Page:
quack


From The Collaborative International Dictionary of English v.0.48:

Quack \Quack\, v. i. [imp. & p. p. Qvacked; p. pr. & vb. n.
   Quacking.] [Of imitative origin; cf. D. kwaken, G. quacken,
   quaken, Icel. kvaka to twitter.]
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   1. To utter a sound like the cry of a duck.
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   2. To make vain and loud pretensions; to boast. " To quack of
      universal cures." --Hudibras.
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   3. To act the part of a quack, or pretender.
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From The Collaborative International Dictionary of English v.0.48:

Quack \Quack\, n.
   1. The cry of the duck, or a sound in imitation of it; a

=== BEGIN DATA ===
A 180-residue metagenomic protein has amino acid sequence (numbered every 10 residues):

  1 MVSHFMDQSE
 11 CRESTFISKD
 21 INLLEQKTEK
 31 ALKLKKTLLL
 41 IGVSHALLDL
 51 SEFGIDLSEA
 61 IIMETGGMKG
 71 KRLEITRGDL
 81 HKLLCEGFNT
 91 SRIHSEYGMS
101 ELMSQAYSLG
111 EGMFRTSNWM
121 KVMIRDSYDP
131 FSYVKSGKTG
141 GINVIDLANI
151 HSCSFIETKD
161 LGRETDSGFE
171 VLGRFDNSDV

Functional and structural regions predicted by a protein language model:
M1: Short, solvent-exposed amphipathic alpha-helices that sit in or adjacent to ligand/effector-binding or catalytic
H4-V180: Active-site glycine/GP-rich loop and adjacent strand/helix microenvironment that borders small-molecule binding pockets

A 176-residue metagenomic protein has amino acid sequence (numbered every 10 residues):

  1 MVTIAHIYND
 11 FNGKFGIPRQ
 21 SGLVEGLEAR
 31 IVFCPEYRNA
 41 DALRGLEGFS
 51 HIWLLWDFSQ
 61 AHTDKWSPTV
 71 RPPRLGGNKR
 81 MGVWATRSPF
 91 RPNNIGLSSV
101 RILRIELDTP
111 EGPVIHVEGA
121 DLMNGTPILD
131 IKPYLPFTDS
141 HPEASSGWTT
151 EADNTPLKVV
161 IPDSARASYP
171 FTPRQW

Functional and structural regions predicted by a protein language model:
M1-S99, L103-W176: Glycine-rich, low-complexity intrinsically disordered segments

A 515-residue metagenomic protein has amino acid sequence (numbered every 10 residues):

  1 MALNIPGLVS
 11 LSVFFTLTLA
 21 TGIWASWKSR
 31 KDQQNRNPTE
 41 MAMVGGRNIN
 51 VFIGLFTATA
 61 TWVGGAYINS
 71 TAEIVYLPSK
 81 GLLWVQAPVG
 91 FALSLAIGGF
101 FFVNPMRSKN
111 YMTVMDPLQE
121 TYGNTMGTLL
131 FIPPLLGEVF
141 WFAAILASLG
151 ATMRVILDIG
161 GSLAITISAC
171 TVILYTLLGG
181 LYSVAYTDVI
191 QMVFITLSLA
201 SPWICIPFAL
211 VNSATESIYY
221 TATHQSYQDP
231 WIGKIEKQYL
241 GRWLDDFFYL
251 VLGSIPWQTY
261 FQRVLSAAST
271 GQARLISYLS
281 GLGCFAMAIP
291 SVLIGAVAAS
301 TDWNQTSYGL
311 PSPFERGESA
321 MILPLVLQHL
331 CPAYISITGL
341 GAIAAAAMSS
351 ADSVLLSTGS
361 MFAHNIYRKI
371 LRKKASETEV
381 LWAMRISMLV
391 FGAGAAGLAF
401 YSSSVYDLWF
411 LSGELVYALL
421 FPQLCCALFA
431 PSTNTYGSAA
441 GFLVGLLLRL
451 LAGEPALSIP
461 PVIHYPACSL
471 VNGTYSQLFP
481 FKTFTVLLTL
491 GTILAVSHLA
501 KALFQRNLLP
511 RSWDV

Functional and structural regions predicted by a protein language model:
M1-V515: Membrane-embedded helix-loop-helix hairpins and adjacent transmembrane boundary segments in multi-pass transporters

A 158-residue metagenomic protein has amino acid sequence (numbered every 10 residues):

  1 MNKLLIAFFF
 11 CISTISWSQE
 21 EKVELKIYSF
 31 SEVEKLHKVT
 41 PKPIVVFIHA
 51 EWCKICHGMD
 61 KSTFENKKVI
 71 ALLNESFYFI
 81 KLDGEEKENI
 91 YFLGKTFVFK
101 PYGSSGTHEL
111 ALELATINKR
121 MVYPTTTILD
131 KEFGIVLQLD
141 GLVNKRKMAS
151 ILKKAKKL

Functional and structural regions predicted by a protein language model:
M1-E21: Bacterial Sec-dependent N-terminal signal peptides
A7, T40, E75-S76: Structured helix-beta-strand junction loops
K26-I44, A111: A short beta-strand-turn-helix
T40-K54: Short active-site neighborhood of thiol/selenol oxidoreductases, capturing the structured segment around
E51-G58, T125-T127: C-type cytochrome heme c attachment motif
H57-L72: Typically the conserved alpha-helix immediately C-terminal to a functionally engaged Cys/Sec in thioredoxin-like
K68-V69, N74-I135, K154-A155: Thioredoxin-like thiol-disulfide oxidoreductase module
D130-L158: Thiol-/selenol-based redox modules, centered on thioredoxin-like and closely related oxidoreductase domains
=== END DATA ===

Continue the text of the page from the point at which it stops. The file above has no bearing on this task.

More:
hoarse, quacking noise. --Chaucer.
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   2. [Cf. Quacksalver.] A boastful pretender to medical
      skill; an empiric; an ignorant practitioner.
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   3. Hence, one who boastfully pretends to skill or knowledge
      of any kind not possessed; a charlatan.
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            Quacks political; quacks scientific, academical.
                                                  --Carlyle.
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From The Collaborative International Dictionary of English v.0.48:

Quack \Quack\, a.
   Pertaining to or characterized by, boasting and pretension;
   used by quacks; pretending to cure diseases; as, a quack
   medicine; a quack doctor.
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